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Dear Robert,

We have a home in Valencia and are in the middle of remodeling various parts of it.

Painting our kitchen cabinets is on the list but we’d also like to make the operation of the doors and drawers better.

I know that there are a million different choices out there. What do you recommend for both of these areas?

And can one update from the hinges that you see, to the hidden ones? How is this done?

Also, is painting the cabinets something that the average person can take on or should I hire this out? Would they be able to do the hinges also?

By the way, do you still have mugs available? I’d love to have one, as I read your article weekly.

-Marty C.

Marty,

First, if you are proficient and experienced in cabinet painting, then by all means, you know what you’re getting into and you could move forward with the task. A lot will depend on the result you’re looking for.

Painting contractors that do this for a living usually have the best turnout aesthetics-wise, as they know the tricks of the trade and can usually get a more professional look.

If you are confident that you can achieve the look that you are going after, then you’ll save a significant amount of money doing it yourself.

The hinges are a whole different story.

Yes, most painting contractors that do cabinet work can change the hinges out for you. This takes additional skill and tools, as the European (hidden) hinges require routing out an area of the wood, along with filling holes from the existing hinges.

Again, if this is work that you can do, move forward with the project.

My personal choice is to have this type of work done. In fact, I had the cabinets done in my home about two years ago. I contracted it out and am so glad that I did, as the amount of work is extraordinary. I love the finished work and know that there is no way, even with my knowledge, that I could have achieved this high quality finish.

They do this work daily and have much more skill.

As far as the drawers, it’s likely that if you’re asking about updating the operation; that you have the old school track that the drawer slides with. This is usually a track above the drawer, and there is a guide attached to the back of the drawer that keeps it on and functioning.

The newer glides are fantastic. These attach to the side of the drawer and cabinet, and make the drawers not only slide much more smoothly, but you can buy the glides that will automatically finish the closing process for you.

You simply begin the closing process and then let go, and they slowly complete the close. They are slightly more expensive, but they are high-end. And at any time when you sell, this (along with updated cabinets) will definitely be a selling point.

Good luck with your project, let me know if you need a local recommendation for all of these applications, I can help with that.

 

Hi Robert,

Happy Thanksgiving and thank you for being willing to share your wealth of knowledge with everyone here in Santa Clarita.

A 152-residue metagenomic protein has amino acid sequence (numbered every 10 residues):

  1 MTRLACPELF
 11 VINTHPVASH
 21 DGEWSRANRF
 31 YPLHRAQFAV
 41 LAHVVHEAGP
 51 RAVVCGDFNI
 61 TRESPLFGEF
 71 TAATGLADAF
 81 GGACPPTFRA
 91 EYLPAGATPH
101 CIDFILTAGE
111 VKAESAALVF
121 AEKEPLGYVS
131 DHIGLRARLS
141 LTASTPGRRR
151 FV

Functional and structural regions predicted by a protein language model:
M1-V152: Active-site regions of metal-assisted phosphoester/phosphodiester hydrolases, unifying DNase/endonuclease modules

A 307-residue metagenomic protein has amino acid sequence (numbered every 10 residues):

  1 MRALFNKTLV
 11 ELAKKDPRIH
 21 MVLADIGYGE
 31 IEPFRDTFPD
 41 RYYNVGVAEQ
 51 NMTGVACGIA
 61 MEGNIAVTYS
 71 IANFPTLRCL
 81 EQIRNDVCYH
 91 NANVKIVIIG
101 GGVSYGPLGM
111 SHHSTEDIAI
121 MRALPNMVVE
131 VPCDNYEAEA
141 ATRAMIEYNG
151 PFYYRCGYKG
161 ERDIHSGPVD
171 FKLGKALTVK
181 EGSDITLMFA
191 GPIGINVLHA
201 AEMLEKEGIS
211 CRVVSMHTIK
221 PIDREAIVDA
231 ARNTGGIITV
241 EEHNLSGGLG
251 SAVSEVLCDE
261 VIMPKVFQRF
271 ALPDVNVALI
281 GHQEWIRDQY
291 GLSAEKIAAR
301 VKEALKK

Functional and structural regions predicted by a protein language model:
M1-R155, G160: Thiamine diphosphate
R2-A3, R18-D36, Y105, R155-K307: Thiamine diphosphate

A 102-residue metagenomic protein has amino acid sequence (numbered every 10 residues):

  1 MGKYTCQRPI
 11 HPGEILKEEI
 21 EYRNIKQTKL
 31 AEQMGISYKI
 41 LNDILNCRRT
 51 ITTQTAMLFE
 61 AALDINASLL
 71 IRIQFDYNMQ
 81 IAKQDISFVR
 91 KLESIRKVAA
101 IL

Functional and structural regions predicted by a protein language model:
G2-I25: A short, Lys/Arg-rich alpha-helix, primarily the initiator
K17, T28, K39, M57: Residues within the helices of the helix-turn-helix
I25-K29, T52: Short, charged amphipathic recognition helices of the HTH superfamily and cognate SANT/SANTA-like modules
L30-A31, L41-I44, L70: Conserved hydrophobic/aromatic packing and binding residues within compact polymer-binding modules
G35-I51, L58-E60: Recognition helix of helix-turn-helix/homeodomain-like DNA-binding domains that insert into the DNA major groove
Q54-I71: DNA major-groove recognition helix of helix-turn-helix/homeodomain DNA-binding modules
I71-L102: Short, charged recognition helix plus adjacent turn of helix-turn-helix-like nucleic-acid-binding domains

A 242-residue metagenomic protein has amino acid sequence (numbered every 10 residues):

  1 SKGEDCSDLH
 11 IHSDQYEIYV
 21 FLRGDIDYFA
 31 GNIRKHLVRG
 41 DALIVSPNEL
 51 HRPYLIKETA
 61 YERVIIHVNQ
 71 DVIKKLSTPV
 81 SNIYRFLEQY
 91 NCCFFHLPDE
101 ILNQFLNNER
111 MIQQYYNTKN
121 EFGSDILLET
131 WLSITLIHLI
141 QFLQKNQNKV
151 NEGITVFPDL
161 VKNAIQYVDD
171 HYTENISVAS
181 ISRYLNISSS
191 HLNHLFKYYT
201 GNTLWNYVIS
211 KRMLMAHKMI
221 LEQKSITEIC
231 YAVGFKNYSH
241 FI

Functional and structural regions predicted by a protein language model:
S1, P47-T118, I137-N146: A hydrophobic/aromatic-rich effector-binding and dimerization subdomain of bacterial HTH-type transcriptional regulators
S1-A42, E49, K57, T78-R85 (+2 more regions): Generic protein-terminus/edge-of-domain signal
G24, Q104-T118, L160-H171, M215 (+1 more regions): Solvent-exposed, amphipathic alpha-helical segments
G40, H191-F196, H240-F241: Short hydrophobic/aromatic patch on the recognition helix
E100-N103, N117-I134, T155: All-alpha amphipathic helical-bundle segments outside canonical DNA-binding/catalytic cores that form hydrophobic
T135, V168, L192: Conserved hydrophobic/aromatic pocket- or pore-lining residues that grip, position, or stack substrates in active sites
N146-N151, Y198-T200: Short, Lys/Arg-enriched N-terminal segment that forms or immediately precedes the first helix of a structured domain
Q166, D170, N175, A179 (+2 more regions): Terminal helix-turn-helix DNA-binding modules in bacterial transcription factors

The rains we just received are a “slick” reminder to me that our walkway just outside of our home, down to the sidewalk, is extremely slippery when wet.

As far as I know it is the original concrete that was poured when the house was built in approximately the early 80’s, but I’ve never come in contact with concrete that is so slippery!

Is there anything that I can do as a homeowner, with not a lot of skill, to this area that will take away the slip and fall danger that we deal with?

Luckily so far no one has been seriously hurt, however, many have slipped – and a few have actually fallen. I’d like to do something quickly, before we receive more rainy weather.

I’ve attached, photos of what this looks like both wet and dry. Please share your best advice with me on what can be done.

Of course I’d like an inexpensive option but if replacing is my only choice then I can consider that, though I’d prefer to save money especially at this time of year.

Thank you in advance, for your help.

– Nancy W.

Nancy,

When the concrete is in this state, we call it “glazed.”

Its condition is from years of wear, a lot of water and walking, and the cream from the concrete is super shiny.

To break the glaze you’ll need to wear protective clothing including long sleeves and pants, plus gloves and respiratory and eye protection.

Next you’ll use a muriatic acid mix of 50 percent acid and 50 percent water. With a scrub brush you’ll apply this mixture to the concrete, controlling exactly where it goes, preventing it from getting onto your grass and other areas. Let this set for about 10 minutes, then rinse off.

You will see that some areas are perfect and others are in need of being redone, so just simply repeat this process. It will give your concrete a rough look, but will solve your slip hazard issue.

If you find that you simply don’t like the look, you’ll need to go to a total replacement of the area.

The acid option is definitely worth a try though, as this is a low cost approach. Most importantly though, protect yourself when using this product, it will burn your skin, eyes, nasal passages, anything it comes into contact with.

Good luck.

Robert Lamoureux has 38 years of experience as a general contractor, with separate licenses in electrical and plumbing contracting. He owns IMS Construction Inc. in Valencia. His opinions are his own, not necessarily those of The Signal. Opinions expressed in this column are not meant to replace the recommendations of a qualified contractor after that contractor has made a thorough visual inspection. Email questions to Robert at robert@imsconstruction.com.

About the author

Robert Lamoureux

Robert Lamoureux